Today neither students, nor teachers and professors can imagine their daily routine without online studying due to the ongoing COVID19 pandemic. Dozens or even hundreds of online services are being used daily by both scholars and education staff. However, it is not the pandemic we should give all the credit for online education to exist. Alternative ways of studying appeared as early as the XIX century. Advanced tech such as steam engines and the railway assured faster and more reliable correspondence delivery, thus making remote education possible. The very next important step towards online learning was made in the XX century with computers and the Internet being invented. In 1989 the University of Phoenix became the first institution to launch a fully online collegiate institution providing both bachelors and masters degrees. A few years later in 1994 the International University (Missouri) became the first fully online-based higher educational institution. Nowadays all major universities use online platforms to provide education services to their students. And again: it all has started even before the pandemic. Educational institutions used numerous platforms as secondary or even major tools in their work. The most advanced universities paid great attention to elearning platforms development. They used online platforms as a single place, where students could send their homeworks and get all the necessary materials to cram for their exams.


Yes, the game’s rules have changed and coronavirus is the game-changer. While in the good old days those were mostly universities or some other specific educational institutions that used online platforms, nowadays everyone exploits them due to natural reasons. Imagine how many pupils suffered because of the lockdowns! Actually, you don’t have to imagine, just read the article in the Washington Post.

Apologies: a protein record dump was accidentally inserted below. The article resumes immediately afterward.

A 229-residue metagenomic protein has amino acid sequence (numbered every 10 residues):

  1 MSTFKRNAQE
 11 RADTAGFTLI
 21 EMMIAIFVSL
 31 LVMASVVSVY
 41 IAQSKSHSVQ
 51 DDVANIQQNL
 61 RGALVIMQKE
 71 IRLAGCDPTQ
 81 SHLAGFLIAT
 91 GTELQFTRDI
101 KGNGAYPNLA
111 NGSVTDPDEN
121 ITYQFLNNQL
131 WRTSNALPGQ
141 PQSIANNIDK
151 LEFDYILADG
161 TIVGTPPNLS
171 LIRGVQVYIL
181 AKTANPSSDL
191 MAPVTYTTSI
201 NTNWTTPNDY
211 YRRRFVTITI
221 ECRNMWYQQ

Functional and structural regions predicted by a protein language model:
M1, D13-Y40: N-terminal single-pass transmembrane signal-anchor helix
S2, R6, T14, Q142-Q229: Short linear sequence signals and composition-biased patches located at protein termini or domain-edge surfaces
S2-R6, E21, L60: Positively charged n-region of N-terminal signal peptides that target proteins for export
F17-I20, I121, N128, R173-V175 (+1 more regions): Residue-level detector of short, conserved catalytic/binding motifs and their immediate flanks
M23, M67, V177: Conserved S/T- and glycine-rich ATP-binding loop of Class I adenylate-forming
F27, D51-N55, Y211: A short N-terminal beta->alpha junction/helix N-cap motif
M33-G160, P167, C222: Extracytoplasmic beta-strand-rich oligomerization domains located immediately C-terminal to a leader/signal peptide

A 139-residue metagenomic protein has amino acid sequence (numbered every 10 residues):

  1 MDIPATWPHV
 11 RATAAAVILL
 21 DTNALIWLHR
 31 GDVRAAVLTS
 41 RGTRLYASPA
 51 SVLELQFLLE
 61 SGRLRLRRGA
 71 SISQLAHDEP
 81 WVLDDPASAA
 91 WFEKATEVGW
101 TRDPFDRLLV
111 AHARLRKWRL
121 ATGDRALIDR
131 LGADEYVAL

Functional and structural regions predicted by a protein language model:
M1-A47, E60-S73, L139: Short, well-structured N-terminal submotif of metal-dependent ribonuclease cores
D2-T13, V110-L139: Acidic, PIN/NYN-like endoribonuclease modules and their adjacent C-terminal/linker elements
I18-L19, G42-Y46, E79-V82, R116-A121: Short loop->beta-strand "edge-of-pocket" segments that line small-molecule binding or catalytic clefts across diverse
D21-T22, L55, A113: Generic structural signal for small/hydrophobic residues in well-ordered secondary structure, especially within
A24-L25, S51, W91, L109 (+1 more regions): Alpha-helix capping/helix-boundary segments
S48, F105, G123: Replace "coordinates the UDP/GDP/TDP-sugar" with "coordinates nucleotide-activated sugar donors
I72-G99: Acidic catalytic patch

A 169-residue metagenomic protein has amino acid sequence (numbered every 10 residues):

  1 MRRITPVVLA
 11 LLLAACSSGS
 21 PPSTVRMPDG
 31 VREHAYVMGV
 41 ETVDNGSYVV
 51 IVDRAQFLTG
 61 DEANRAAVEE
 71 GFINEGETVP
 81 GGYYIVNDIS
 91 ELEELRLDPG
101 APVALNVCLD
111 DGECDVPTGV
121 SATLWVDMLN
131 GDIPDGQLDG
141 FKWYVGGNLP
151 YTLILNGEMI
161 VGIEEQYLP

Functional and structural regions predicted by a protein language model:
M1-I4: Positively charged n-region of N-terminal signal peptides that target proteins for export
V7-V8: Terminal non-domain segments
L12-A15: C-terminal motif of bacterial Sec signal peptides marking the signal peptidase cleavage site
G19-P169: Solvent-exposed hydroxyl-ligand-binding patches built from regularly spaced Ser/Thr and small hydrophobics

Of course, the existing services were overloaded with lots of new customers and often failed to function properly in early 2020. Such services as Moodle and Google Classroom though being pretty powerful simply couldn’t cope with the rapidly increased stream of new customers and information. Considering this, only the institutions which had their own learning platforms succeeded in switching towards the ‘online regime’ rapidly. Others – are trying to create their own online education portals via web development or exploit existing ones.


First thing that makes a difference between online e-learning platforms is how those platforms interact with the customers. Some may have their own courses, while others aren’t sources of information themselves, but perform as learning management tools for independent course authors. Anyway! If you want to build a platform for online courses, these are the main types of e-learning platforms:

  • Learning Management Systems
  • Learning Management Ecosystems
  • Custom Built Learning Platforms

Learning Management Systems are extremely simple platforms that provide you some basement for building your own learning courses. They are pretty widespread and they only give you some basic tools, while the core of the work is yours to do. There are both commercial and free-to-use LMSs – both types are quite popular and only slightly differ from each other in the terms of functionality.